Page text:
Living room in renovated HOY 2023 property
Photo by Jared Hoffpauir

CATEGORY: Renovation/Restoration

A Brand New Nest

When their children left the nest, this home’s owners wanted a place of their own to play and make new memories. With a playful spirit and always saying “yes,” they transformed their family home into something unexpected, playful and utterly chic.

Renovated breakfast bar HOY 2023

The homeowner dreamed of a French-inspired kitchen fit for a culinary artist. She and interior designer Erica Lea Hendrix cooked up a French provincial kitchen with a modern flair. The star: its handcrafted Lacanche range, imported from France, and an unlacquered brass faucet, designed to become tres chic as it’s used.

Living room in renovated HOY 2023 property

Vaulted ceilings and handcrafted stone give this home an old world look. “The goal was to make the grout joints bigger so they overran the stone, that was the look we wanted throughout the whole house,” says Travis Miller, builder. “From the color to the finishing to the shape and placement of the stones, the stone installers and the Fraley Masonry materials helped make that vision come to life.”

Dining area in HOY 2023

Daring colors highlight this seating area. Towered over by an industrial fixture and bold, modern artwork, this space is grounded by a circular table featuring brass knobs and orange velvet chairs. “Before, the home was traditional, but the homeowners didn’t struggle with moving away from that into something bold, unique and fun that flawlessly complements the life they want now,” says Erica Lea Hendrix, interior designer.

Photos by Jared Hoffpauir

After becoming empty nesters, a couple wanted to build a new place for a new phase of life—instead, they made their beloved family home an entertainer’s haven.

After taking an aging home down to the studs, Travis Miller spent 13 months renovating a blah contemporary into a French provincial modern manor. Erica Lea Hendrix, principal designer, extensively collaborated with interior designer Kayla Ziehr to develop a cohesive design that wowed both the homeowners and their guests.

“The homeowner never said no,” says Hendrix. “They were open to anything we proposed, and that made the process enlightening and fun. They didn’t struggle with moving away from a traditional space into something bold, unique and fun that flawlessly complements the life they want now.”

Vibrant colors, avant garde furniture, a hidden bathroom and a Lacanche Handcrafted French range are all reflective of the home’s chic and playful vibe. Instead of a dated dining room and haphazard home office, there is a social club, featuring the highest gloss paint possible.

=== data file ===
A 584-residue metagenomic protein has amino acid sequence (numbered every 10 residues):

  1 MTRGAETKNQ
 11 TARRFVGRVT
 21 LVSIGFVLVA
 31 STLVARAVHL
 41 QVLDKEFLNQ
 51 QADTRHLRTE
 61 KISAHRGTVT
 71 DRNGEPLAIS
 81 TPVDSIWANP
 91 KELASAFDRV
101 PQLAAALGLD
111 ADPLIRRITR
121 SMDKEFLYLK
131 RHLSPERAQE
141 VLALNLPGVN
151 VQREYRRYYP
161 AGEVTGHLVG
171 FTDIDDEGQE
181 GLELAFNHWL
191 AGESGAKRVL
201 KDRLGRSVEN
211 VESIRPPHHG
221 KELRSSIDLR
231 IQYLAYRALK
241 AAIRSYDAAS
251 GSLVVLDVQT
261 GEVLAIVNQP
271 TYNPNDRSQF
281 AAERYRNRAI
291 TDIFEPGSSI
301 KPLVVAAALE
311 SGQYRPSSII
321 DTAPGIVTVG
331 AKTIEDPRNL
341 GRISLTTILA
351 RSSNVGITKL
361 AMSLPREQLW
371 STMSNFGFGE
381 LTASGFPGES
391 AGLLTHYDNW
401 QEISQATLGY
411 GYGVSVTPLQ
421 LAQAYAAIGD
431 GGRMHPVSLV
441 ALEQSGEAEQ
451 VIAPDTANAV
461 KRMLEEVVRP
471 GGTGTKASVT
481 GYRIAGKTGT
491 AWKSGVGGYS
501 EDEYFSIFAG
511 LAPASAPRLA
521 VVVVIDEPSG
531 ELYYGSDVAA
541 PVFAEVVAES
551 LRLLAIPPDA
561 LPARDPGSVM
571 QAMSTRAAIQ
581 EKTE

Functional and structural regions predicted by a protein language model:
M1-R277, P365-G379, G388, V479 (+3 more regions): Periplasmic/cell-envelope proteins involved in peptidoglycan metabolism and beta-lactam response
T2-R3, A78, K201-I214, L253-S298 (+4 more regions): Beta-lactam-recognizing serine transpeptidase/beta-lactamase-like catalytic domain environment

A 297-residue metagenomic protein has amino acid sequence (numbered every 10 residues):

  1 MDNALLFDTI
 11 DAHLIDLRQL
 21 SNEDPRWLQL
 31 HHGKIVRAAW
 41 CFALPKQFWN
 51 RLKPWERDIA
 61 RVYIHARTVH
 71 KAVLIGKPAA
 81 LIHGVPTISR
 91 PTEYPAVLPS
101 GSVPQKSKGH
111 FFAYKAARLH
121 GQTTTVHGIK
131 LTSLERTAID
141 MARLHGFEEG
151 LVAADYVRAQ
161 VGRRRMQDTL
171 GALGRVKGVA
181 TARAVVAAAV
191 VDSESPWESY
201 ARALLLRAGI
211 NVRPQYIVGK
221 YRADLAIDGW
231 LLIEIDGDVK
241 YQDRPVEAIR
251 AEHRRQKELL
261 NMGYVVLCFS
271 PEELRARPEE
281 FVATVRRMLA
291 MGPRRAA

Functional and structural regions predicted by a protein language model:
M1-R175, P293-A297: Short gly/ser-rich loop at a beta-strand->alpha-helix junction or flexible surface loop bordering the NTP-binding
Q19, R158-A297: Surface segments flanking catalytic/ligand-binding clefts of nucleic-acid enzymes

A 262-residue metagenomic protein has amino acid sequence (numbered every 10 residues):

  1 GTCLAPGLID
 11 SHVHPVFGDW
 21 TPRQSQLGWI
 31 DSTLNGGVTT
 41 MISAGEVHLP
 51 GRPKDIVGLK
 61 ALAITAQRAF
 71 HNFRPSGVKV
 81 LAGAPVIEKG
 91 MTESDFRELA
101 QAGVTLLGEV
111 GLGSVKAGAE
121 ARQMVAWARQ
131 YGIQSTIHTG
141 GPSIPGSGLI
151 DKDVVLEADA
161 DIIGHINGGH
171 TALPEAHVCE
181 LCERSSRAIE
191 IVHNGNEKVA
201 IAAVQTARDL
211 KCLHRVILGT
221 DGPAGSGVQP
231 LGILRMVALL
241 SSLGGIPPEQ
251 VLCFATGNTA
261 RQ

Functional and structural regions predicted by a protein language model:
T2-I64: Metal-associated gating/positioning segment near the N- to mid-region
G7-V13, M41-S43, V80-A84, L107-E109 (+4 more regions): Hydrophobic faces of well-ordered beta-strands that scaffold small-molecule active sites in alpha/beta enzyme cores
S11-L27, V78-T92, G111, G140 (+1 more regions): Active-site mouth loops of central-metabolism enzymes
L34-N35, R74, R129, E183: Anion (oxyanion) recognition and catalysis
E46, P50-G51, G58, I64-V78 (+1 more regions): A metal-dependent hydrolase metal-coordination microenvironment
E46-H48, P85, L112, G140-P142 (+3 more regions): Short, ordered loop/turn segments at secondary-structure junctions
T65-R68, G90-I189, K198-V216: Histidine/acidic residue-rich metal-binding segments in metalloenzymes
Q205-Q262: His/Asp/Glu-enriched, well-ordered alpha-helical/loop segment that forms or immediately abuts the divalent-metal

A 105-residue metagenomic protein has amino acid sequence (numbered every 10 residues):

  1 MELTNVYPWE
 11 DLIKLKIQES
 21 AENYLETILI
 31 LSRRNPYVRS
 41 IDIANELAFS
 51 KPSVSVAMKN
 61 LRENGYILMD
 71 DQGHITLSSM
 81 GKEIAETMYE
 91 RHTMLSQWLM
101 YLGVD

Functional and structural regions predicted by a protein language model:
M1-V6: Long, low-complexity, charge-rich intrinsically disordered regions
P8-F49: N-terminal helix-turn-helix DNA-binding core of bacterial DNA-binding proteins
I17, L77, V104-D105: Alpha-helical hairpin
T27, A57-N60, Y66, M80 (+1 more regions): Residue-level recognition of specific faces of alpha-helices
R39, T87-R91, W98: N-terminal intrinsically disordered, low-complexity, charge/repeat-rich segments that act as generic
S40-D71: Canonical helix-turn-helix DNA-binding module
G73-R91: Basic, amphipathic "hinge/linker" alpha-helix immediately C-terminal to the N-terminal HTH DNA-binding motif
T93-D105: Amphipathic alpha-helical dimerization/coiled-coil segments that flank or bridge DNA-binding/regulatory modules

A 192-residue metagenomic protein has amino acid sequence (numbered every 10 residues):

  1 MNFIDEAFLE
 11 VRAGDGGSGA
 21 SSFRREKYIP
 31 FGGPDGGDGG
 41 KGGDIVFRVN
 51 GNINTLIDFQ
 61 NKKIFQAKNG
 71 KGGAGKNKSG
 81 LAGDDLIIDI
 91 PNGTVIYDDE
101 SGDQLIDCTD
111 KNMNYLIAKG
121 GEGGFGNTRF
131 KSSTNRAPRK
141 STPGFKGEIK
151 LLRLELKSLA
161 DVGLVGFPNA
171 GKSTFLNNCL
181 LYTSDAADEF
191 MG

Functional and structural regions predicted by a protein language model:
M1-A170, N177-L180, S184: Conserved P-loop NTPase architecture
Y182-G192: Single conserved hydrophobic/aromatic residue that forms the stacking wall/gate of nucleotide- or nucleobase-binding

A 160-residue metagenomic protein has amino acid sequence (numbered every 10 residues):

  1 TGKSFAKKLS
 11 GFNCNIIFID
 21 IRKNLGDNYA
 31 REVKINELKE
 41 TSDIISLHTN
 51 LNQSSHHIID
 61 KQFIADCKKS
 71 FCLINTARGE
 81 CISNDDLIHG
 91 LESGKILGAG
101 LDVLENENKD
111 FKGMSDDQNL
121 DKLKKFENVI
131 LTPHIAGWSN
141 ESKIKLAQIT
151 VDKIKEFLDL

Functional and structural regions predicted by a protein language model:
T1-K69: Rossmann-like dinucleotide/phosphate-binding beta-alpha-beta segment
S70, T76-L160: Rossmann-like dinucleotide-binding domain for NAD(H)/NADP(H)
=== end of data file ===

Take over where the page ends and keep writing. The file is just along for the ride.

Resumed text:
“That room took longer to paint than the entire house,” says Miller. “They took so much time to get that mirror look because the reflections on the wall had to be precisely smooth and perfect, and it took a very skilled painter to do it. But the finished product is literally flawless.”

Two chairs in renovated HOY 2023 property

Two coffin chairs, one hidden door, what more does this library have in store? A raised, wallpapered ceiling brings the scale, with lit pink built-ins and metallic fixtures to illuminate decor and, of course, books. Behind it all, a hidden powder bathroom.

Seating area in renovated HOY 2023 property

It’s not a high-end cocktail bar in Brooklyn—it’s an in-home social club. Displaying the most high-gloss paint possible, this room features a mirrored paint finish that truly shines. Previously a makeshift home office and outdated dining room, this space now is built for card games and craft cocktails—both served by the homeowner. It’s part of the Renovation/Restoration category’s winning home.

Photos by Jared Hoffpauir

Ask the Builder

Travis Miller

How did you approach the hidden door and bathroom off the library?
“It was a combination of working with the cabinet company and them knowing the parameters of the space. Then, it’s sourcing the hardware. With the space, you have the depth of the library cabinets, so it’s not just a hidden door in the wall, it’s a whole panel that has to move. There was always a bathroom off of that office, and they didn’t want to lose it, and they didn’t want a door to the bathroom, so this was the creative solution we came up with.”

What is your favorite space in the home?
“The kitchen is incredible. Just standing there at the island, looking at all the detail with the brass shelves; that took some real fabrication and thinking through. But then there’s the unlacquered brass faucet, the custom China display hutch, the vaulted ceiling with the stone all the way up that we hand grouted, the beams. The homeowner is a great cook, and this space deserves someone who truly loves to cook. I know it’s gorgeous to look at it, but I know she’ll enjoy using it for years to come.”

Tips from the Pros

What specific strategies do you use to elevate a home’s interior?

“Don’t be afraid to try a different, bold color. Try to accent a wall with a dark color. I think a lot of people think that when repainting a room, you have to do the whole room the same color, but you can do the one wall that has windows on it in a darker color. You can do the same technique with wallpaper, and wallpaper’s coming back with a force. Be willing to try, and if it doesn’t work, it’s just paint. Try again.” — Travis Miller, Travis Miller Homes